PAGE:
Monday, September 9, 2013

Around Japan: Kyoto.

The WorkCamp was over and it was time to start the real traveling part of the trip, so we took Sunday evening off to "charge batteries" -though actually, we did laundry, re-pack all of our stuff and got ready everything we needed for the trip instead- as we had to leave Tokyo early morning the next day and head off to Kyoto. 

We arrived in Kyoto after a couple of hours in the Shinkansen and went to the hotel to drop off our backpacks, then headed back out to meet up with Eric 
(our Spanish friend from the WorkCamp). We met at the Kitano Tenman-Gü Shrine and visited it together. It was weird listening to his full-on Spanish accent as we were used to listen to him speaking with his "Mexican accent" haha.

Kitano Tenman-Gü Shrine
Afterwards, we headed off to Kyoto Tower and went up for a view of Kyoto from the heights, it isn't very tall (131m) but it is the tallest structure in all of Kyoto and it was nice. When you reach 100 meters, you get to the Observatory deck and can get (with the help of several telescopes) a 360-degree view of the city. At this point I was a bit surprised as, for some reason, I was expecting Kyoto to be more of a small town rather than a regular-size city, so I really liked it as it has the charm of a small town but also the good things of a city -perfect combo!

Views from Kyoto Tower

Kyoto Tower by night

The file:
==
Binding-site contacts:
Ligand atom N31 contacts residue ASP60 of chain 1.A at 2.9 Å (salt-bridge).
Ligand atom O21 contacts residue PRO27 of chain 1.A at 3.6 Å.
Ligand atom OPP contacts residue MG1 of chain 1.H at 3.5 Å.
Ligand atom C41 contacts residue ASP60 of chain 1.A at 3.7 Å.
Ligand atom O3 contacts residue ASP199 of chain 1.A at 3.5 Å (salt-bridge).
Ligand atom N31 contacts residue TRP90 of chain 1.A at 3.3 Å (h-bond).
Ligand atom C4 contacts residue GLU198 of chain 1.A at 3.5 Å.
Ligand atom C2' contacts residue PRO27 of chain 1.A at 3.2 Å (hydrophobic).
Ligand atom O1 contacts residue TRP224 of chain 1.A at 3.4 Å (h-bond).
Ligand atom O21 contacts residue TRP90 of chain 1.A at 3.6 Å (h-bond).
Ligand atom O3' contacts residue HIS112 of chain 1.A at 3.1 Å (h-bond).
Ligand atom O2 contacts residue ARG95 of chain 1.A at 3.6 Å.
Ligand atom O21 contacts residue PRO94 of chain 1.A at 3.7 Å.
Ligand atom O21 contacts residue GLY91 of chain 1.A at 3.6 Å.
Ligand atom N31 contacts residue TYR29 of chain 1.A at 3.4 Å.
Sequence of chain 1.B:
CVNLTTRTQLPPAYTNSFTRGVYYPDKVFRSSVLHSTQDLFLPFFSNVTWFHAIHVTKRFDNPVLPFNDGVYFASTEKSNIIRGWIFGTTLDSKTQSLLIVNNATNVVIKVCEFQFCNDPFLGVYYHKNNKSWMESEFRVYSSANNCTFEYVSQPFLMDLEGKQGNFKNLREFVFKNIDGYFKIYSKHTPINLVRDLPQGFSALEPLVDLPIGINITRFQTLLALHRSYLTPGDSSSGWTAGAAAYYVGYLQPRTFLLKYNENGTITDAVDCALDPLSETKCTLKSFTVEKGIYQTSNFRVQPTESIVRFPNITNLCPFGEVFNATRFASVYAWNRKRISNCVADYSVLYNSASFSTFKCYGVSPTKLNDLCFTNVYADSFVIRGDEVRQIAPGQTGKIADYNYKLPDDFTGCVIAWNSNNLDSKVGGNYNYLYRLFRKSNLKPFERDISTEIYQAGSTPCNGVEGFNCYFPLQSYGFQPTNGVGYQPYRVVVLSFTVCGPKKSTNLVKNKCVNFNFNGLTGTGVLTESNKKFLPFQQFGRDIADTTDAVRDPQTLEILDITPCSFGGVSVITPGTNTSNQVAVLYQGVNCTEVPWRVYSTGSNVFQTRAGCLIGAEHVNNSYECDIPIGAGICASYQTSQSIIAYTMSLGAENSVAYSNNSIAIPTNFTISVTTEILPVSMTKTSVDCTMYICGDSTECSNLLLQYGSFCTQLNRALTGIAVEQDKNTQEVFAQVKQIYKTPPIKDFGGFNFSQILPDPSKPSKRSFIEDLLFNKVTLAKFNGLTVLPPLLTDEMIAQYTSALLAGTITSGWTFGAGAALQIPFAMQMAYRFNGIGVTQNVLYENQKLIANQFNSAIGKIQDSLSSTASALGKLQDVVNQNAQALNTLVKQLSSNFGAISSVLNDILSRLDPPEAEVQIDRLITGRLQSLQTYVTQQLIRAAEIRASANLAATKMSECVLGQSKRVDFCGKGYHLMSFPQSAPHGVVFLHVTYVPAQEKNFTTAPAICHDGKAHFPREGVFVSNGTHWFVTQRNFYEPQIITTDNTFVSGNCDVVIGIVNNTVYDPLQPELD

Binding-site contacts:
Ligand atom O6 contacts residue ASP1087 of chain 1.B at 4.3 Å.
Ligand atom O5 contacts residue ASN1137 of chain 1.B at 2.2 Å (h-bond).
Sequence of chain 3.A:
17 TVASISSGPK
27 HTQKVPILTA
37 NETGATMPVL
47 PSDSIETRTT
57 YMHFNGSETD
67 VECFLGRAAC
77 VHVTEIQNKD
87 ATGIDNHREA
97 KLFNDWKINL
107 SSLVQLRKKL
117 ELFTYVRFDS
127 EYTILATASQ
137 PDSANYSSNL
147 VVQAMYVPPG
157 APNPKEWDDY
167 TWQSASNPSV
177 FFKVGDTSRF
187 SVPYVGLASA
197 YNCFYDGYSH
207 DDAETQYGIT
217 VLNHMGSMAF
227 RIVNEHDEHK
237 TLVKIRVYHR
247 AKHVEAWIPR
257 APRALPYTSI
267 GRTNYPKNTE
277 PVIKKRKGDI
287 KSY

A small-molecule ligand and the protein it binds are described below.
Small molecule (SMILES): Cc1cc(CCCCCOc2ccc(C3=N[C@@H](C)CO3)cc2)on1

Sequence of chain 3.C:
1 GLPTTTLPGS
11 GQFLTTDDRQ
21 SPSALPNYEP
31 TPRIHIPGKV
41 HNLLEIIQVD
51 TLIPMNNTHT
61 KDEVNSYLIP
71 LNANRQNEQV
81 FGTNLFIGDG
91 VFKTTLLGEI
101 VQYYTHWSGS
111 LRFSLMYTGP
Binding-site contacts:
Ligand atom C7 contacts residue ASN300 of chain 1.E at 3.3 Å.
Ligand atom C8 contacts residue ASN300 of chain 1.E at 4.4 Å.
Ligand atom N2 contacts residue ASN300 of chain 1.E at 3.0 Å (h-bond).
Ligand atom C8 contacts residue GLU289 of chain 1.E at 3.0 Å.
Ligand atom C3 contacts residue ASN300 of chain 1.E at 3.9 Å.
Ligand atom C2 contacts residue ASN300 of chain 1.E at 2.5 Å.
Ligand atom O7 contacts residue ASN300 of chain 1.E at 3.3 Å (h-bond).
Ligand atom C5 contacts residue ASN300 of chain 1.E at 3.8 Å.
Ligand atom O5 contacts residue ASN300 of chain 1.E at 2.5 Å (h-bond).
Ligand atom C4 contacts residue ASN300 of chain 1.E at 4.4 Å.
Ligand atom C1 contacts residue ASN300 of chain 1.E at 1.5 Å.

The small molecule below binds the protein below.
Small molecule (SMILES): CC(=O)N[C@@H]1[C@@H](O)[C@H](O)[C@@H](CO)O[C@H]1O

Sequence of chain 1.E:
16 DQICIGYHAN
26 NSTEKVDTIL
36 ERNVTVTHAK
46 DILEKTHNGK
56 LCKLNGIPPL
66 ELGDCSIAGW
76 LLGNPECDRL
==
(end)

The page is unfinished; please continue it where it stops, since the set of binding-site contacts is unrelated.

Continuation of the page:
The night was falling and right after dinner, we went straight back to the place we were staying, which was a Ryokan, which is a type of Traditional Japanese Inn. It was quite nice I must say, though at the beginning I must admit I wasn't too excited about sleeping on a Tatami (Japanese floor) all over again, this time there was a futon though, so it wasn't really that bad, then I even got used to it.

Ryokan Kingyoya
Next day, we were supposed to meet Eric again but we had set up a very early time so we decided to re-schedule as we were still very tired from the whole workcamp and traveling from one place to another thing and we needed to sleep  a bit more. That day we went to visit Gion, the most famous Geisha district in Kyoto. I probably was expecting too much from it coz I didn't find it to be that amazing but well, I guess it's hard to meet a geisha if you're not a business man and are willing to spend lots of money in a tea ceremony/dinner. We only bumped into a few girls dressed in a Yukata just to hang out, which I learned is something Japanese girls do for fun. We visited the Yasaka Shrine along with the Maruyama Park which is really big and beautiful and we wanted to visit it since we saw it from Kyoto Tower the previous day.

Yasaka Shrine entrance
Yasaka Shrine
Maruyama Park

Japanese girls wearing Yukata in Gion